It is not only a time to shake out the gremlins ahead of the approaching battle, but it is a valuable opportunity to size up the opposition. As each team is analysing its race speed, rivals can gauge if the qualifying performance will be reflected in the race on a much heavier fuel load.
"The aim is to run as little as possible for reliability reasons," says Renault's executive director of engineering Pat Symonds. "But sometimes we have to bed-in tyres or things like that. Very few changes are made to the set-up if we can help it."
Radical changes on a Sunday morning are a sure sign of a team at sea and confused on set-up - or one that has lost session after session with reliability problems or accidents.
"The times of our rivals give me a clue as to their strategies, and we can adjust ours accordingly," adds Symonds. An old hand at the strategy game, he knows every little detail now counts, and the team has every nerve and fibre straining to pick up the slightest clue that might turn a pointless race into a podium finish.
And so to the main course, the reason for all the effort and calculation, the Race. "Obviously our drivers know their strategies before they start but they are not set in stone and can change according to the circumstances. At any moment we might adapt them according to how thing are unfolding," Symonds remarks.
Again the computer plays a large role in the action, but just how big a part is not appreciated by the giant worldwide audience. Each Renault R202 records 500 channels of data: 200 for the engine and 300 for the chassis. From these, thousands of different parameters are calculated.
With recent changes in the rules two-way telemetry was allowed in 2002, such as the subtle engine changes that rescued David Coulthard in the Monaco Grand Prix and allowed his unit to survive to the finish. Although Renault are working on a synchronised system for engine and chassis for 2003 it is not as if they lack for data now.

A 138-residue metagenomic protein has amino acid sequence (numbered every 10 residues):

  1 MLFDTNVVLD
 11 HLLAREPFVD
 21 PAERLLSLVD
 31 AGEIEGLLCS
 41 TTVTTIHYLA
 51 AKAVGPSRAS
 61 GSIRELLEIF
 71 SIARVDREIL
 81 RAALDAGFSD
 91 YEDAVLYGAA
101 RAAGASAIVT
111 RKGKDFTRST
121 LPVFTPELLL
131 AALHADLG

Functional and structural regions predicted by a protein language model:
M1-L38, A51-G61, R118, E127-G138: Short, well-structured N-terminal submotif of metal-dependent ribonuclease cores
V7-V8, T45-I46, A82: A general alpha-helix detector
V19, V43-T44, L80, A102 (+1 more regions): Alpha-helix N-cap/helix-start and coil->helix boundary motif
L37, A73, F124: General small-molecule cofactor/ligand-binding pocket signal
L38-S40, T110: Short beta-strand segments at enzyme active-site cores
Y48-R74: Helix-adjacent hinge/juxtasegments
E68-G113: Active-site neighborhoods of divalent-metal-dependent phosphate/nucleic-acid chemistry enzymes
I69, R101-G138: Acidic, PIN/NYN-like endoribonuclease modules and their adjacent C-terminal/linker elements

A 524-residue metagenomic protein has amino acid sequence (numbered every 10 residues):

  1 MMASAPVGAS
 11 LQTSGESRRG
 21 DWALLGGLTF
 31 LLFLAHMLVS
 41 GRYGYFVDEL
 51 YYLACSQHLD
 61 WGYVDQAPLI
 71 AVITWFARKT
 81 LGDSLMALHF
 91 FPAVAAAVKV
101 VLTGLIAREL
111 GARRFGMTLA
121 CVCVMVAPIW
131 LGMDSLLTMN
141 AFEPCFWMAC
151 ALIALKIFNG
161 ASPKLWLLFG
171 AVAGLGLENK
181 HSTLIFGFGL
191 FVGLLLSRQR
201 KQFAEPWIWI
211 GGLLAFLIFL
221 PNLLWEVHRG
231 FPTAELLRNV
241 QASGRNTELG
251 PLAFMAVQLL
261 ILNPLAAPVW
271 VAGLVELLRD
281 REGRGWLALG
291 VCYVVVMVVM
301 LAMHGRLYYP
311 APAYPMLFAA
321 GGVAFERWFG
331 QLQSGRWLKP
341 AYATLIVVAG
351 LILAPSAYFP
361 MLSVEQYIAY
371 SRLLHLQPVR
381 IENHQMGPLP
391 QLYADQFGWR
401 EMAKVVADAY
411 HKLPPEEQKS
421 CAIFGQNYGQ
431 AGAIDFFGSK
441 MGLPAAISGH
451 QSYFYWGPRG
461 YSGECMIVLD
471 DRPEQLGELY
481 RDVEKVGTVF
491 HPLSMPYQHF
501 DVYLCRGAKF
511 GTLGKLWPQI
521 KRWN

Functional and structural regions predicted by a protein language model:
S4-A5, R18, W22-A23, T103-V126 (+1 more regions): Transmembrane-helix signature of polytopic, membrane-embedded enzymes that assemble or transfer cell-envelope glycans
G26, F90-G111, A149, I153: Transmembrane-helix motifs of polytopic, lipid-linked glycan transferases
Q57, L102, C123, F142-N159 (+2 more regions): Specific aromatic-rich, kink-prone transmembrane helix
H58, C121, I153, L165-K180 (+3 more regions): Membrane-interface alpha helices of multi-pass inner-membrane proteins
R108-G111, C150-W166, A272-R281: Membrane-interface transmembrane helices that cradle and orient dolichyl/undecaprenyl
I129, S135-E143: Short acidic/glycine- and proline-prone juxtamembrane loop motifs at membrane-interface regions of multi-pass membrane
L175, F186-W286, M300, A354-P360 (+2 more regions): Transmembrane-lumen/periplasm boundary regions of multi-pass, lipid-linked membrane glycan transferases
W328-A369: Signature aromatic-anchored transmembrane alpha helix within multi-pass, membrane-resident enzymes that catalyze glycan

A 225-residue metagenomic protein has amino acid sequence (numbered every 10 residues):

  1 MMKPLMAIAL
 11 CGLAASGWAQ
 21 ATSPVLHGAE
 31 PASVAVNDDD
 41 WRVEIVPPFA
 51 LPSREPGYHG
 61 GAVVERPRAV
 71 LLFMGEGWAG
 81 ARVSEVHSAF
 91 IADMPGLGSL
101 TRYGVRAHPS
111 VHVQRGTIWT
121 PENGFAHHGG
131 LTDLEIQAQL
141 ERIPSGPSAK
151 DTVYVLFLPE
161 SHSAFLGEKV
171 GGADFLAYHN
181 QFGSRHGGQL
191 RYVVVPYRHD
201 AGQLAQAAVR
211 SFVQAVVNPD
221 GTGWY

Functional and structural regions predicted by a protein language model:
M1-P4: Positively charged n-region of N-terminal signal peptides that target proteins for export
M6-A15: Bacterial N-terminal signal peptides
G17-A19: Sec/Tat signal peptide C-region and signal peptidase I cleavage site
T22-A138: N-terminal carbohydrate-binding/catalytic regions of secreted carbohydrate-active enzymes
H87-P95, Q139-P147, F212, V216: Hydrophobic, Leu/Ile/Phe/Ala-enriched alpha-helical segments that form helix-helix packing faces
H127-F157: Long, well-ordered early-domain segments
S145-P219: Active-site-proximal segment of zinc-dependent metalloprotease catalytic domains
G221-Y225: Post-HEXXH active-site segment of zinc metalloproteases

There are three types: real time data that monitors vital functions, a high speed download at the end of each lap from a transmitter in the wing mirrors and the car's hard disc, which stores nine megabytes of data (that's the equivalent of War and Peace) every lap, to be downloaded at the next pit stop.
Of course, much is of no immediate use, but as Coulthard found out in Monaco, there are times when it can prove absolutely vital.
Symonds, though, has a more basic tool to keep his sights on the overall picture. "We've got a programme that enables us to simulate our position if we bring our pit stops forward or back," he explains - just as the team has a programme which enables them to visualise where each car is on the track during qualifying.
But every human being will be pleased to hear the role of mankind has not been calculated out of strategy just yet.
"Computers use key data such as fuel load, fuel consumption tyre wear, the handicap of running with an extra 10 kilos of fuel and the pit lane length etc to calculate the ideal option. But nothing can replace experience when it comes to improvising if a driver finds himself in traffic. The computer doesn't understand the psychology of our rivals. I do!" Symonds adds.
So next time you are watching what seems to be a simple pit stop at an obvious time in the race, remember just how much effort has gone into getting that driver there, in the right place and at the right time.